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An exciting menu of new Latin fusion cuisine. Fabulous riverfront bar, special events, extensive wine list. A truly memorable dining experience.

Our Asian fusion menu will delight you. You’ll love our chic new restaruant, and our delicious menu items presented with style. Many reviewers have called ours “the best asian food in Corvallis,” come find out why.

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HELP OUR RESTAURANTS THROUGH THIS, CALL FOR TAKEOUT!

Mon - Sat: 8:00 - 9:00 Sunday: 8:00 - 8:30 Breakfast Buffet Sat & Sun Only: 9:00 - 12:00 933 NW Circle Blvd in Corvallis

(Across the street from Market of Choice)

541-753-0599 www.deliciasvalleycafe.com www.willametteliving.com www.willametteliving.com

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In the Pantry - Flours & Grains Whole Wheat Blueberry Muffins

Ingredients

1/2 teaspoon salt

1-1/2 cups all-purpose flour

1/8 teaspoon ground nutmeg

1 cup whole wheat flour 1/2 cup sugar 2 teaspoons baking powder 1/2 teaspoon baking soda

2 large eggs, room temperature 1 cup buttermilk 1/2 cup canola oil 2 cups f resh blueberries

Special note: Have you ever tried your hand at baking something with a flour other than APW (all purpose white)? Sometimes if you just swap the flour to be all whole wheat, your resulting efforts can taste more like wood, than the delicious, fluffy thing you envisioned. The trick is to not substitute more than half the APW flour for whole grain flour, UNLESS it’s a recipe specif ically developed for whole grain flour.

38 Willamette Living Magazine March/April 2021

Preheat oven to 375°. In a large bowl, combine flours, sugar, baking powder, baking soda, salt and nutmeg. In another bowl, beat eggs, buttermilk and oil. Stir into dry ingredients just until moistened. Fold in blueberries. Fill greased or paper-lined muff in cups three-fourths full. Bake until a toothpick comes out clean, 18-20 minutes. Cool 5 minutes before removing f rom pans to wire racks. Serve warm.


Have you heard of amaranth? This sometimes-dubbed “superfood”, is a gluten-free, high-protein grain. It was first cultivated by the Aztecs over 8,000 years ago. There are many varieties of amaranth, many with the characteristics of being over six feet tall, with oval to diamond-shaped leaves, green stems that turn red as they mature, and tiny flowers that eventually dry out and yield tiny husked seeds that can be harvested. Amaranth leaves can be cooked similar to spinach—steamed or sautéed in a little oil. Amaranth greens are similar to spinach and are a great source of vitamin C and vitamin A and a good source of calcium. You can find amaranth packaged in the store usually in the seed form or flour. It can usually be found in the baking aisle of your grocery store, or in the health food section. The seed has a nutty flavor. It’s a much smaller, creamier grain than quinoa, and more comparable to polenta. The highprotein seeds can be cooked in boiling water for 25 to 30 minutes, one part seeds to two parts water.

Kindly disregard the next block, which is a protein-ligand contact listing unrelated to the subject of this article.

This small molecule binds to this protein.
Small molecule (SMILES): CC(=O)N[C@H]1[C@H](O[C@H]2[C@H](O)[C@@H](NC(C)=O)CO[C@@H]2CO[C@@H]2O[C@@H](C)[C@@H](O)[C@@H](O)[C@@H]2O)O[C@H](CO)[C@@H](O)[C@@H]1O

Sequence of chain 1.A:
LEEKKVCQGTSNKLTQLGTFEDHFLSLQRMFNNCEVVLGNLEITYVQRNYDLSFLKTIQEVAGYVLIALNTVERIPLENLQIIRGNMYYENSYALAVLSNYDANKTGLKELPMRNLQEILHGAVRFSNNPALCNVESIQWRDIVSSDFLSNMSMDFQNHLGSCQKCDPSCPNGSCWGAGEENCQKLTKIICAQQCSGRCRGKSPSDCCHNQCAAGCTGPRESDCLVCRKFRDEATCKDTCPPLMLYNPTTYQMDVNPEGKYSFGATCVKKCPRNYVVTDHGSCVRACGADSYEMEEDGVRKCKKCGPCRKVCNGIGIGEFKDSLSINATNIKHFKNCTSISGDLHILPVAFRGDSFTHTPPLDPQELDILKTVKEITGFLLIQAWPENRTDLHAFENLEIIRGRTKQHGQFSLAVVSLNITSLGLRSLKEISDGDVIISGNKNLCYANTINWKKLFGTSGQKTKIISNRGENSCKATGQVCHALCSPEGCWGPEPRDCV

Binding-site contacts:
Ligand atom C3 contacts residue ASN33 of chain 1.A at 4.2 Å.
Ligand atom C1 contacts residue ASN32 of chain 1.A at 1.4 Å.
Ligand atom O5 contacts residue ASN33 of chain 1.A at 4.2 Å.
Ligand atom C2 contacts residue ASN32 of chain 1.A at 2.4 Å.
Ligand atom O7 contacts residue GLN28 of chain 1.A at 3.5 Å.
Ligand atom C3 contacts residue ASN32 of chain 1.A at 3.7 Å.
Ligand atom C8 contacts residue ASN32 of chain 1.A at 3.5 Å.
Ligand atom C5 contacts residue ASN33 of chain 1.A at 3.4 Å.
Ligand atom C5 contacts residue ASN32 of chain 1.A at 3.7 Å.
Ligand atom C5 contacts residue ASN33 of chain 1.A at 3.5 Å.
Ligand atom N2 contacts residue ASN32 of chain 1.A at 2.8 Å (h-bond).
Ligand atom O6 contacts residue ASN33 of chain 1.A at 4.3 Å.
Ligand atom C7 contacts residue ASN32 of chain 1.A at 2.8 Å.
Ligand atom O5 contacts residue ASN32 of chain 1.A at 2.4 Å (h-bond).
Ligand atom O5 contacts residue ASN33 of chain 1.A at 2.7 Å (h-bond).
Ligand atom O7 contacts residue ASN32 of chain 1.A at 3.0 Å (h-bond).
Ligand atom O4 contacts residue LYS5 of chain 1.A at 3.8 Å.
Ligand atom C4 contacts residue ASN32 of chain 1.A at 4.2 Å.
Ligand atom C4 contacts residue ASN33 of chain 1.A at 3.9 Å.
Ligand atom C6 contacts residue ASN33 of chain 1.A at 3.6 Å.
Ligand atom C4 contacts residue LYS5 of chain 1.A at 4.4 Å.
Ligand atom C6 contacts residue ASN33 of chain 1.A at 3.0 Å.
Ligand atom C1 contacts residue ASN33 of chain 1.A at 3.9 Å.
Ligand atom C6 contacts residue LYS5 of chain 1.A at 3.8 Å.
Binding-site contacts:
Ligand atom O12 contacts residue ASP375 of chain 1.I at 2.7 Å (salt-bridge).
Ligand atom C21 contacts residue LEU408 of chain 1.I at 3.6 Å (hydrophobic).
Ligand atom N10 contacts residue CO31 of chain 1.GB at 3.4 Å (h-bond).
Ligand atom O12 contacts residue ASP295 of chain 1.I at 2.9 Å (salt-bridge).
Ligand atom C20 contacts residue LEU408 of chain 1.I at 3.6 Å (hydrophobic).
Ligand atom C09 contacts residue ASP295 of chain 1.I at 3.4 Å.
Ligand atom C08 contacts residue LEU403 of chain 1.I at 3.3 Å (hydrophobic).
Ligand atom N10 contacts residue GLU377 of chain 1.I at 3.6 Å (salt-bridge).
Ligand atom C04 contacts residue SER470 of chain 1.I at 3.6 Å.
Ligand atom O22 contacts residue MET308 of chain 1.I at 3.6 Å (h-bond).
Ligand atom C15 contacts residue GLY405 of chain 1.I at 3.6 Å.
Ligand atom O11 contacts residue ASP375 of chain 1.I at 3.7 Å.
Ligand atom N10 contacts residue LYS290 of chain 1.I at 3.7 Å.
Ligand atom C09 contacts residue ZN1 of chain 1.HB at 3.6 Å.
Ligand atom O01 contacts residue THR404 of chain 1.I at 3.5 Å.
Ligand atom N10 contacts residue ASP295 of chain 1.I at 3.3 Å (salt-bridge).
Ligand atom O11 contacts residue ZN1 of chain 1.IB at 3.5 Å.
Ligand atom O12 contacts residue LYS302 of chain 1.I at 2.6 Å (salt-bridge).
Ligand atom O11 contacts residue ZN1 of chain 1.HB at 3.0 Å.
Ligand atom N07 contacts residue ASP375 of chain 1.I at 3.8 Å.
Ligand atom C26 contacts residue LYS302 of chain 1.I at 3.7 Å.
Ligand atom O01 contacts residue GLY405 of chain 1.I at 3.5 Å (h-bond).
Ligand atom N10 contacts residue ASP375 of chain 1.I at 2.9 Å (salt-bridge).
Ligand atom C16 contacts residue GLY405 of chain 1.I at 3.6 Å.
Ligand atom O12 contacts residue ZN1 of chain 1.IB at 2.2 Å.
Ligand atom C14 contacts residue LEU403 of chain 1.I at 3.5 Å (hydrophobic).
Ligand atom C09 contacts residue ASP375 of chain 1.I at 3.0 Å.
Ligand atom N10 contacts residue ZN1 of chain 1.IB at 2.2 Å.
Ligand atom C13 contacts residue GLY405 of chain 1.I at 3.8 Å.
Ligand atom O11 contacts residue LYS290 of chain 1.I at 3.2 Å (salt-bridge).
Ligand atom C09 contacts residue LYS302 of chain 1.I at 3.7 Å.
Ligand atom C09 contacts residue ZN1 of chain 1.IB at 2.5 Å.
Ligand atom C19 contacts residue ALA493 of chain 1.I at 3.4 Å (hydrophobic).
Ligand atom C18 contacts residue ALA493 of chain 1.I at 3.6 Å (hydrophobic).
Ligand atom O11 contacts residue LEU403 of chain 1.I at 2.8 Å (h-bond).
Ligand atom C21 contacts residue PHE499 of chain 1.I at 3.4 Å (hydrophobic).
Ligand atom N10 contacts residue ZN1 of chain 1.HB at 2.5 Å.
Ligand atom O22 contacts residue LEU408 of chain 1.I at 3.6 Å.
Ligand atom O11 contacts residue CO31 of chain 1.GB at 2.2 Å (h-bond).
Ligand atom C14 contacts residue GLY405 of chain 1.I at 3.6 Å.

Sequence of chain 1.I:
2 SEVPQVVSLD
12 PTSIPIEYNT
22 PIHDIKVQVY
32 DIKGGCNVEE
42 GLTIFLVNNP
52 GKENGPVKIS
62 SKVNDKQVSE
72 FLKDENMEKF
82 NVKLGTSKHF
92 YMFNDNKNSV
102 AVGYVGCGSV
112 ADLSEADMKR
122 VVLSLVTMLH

*Mayo Amaranth, Sonora MX

* Mayo: indigenous people of northern Mexico, Notable person of Mayo origin: “El Toro” L.A. Dodgers pitcher Fernando Valenzuela

Amaranth Crackers Flour is a basic staple for the home kitchen, but there are so many flavorful and diverse options beyond just all-purpose flour. Whether you're planning a hearty whole-grain loaf with local, organic grains, or a light, fluffy cake, or taking on the challenge of gluten free baking, First Alternative Co-op's Bulk department and baking section have you covered. This recipe for delicious, crunchy crackers features two gluten free flours along with cooked amaranth grains. Amaranth Crackers 1 cup brown rice flour ½ cup sorghum flour ¾ tsp sea salt, divided 2 Tbsp arrowroot ½ tsp baking soda ¾ cup cooked amaranth 6 Tbsp olive oil ½ cup water (more if needed) Blend of seeds (flax, poppy, chia), divided To cook amaranth, boil 1 ½ cups water, add ½ cup amaranth grains, cover and cook on low for 15-20

minutes, remove from heat and set aside. Heat oven to 375°F. Place flours, ½ tsp salt, arrowroot and baking soda in a food processor and pulse 3-4 times. Add cooked amaranth and olive oil and process until mixed. With machine running, add water, very slowly, until mixture forms a ball. Divide dough into 3 sections. Tear off three 12-14” squares of parchment paper. Place 1 ball of dough in the middle of a sheet of parchment; place another over the top. Roll dough out until it nearly reaches all 4 edges of the paper. Carefully remove top sheet of parchment and cut dough into 1 ½ 2” squares, with a pizza cutter; sprinkle seeds and salt over the top. Replace paper and lightly press seeds into dough. Remove top parchment. Slide dough-covered parchment onto a cookie sheet. Repeat process with remaining 2 balls of dough. Bake 25-30 minutes or until crackers are crispy. Slide parchment, with crackers, onto a cooling rack. Store in an airtight container. www.willametteliving.com

39


YOUR FINANCES

PROFESSIONAL HELP: Tips from local leaders in their industry